Canadian oil and gas company Husky Energy has reported a spillage of 250m3, or 1,572 barrels, of oil, offshore the Canadian province of Newfoundland. The Husky Energy oil spill is said to have resulted from a leaky flowline connecting the White Rose oilfield to the SeaRose FPSO storage vessel.
The company noticed the leak on Friday while restarting production after poor weather conditions forced a temporary shutdown in operations. Since then, the White Rose field, as well as other oil producing projects in the region, has once again halted production, until the Canada-Newfoundland and Labrador Offshore Petroleum Board deems the area safe to restart operations.
After releasing details of the spill, Husky Energy spokesperson Colleen McConnell stated that the firm was now investigating the local area for oil sheens and impact on wildlife. Husky Energy has begun underwater surveys to determine the true effects of the leakage.
Other projects offshore Newfoundland were affected, including production at ExxonMobil’s Hebron and Hibernia fields, and the Terra Nova project currently operated by Suncor Energy.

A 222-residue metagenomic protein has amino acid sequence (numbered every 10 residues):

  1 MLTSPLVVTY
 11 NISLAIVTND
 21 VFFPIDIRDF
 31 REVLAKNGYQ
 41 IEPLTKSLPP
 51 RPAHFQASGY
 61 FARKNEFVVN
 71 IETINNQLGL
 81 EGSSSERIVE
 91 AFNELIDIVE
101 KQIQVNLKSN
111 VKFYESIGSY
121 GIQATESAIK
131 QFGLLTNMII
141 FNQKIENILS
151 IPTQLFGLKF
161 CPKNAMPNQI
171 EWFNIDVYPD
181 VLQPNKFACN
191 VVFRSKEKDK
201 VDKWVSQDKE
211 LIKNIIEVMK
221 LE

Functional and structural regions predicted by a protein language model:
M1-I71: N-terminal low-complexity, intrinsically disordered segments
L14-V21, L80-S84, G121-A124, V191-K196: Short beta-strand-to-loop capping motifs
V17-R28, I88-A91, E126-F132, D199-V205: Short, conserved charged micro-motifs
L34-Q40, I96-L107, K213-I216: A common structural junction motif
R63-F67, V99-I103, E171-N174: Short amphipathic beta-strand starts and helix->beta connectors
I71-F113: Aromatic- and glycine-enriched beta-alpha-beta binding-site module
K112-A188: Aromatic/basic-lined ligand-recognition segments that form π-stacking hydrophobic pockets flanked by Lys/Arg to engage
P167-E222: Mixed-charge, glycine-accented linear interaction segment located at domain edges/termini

ExxonMobil announced that production at Hebron had ‘safely resumed’ on Monday, while the Hibernia field has yet to restart operations.
This Husky Energy oil spill is said to be the largest to occur in Newfoundland’s history, eclipsing the Petro Canada (now part of Suncor Energy) incident in November 2004, when around 1,000 barrels of crude oil leaked into the sea from the Terra Nova FPSO vessel.
While there were no injuries to oil workers during the bad weather conditions and subsequent spillage, environmental groups raised concerns over the damage of oil spills on the local Arctic marine environment.
“This is the inevitable nightmare scenario where extreme weather is making it impossible to determine how much oil has been spilled, much less try to clean it up,” said Greenpeace Canada senior energy strategist Keith Stewart in a statement.
Canada’s Atlantic projects produce around 280,000 barrels of oil per day. Wood Mackenzie director of upstream Canada Mark Oberstoetter said that temporary standstills in production in the area are unlikely to affect global oil markets, and production should resume quickly.
Husky Energy’s share price fell to C$15.93 as of Tuesday, 20 November 2018.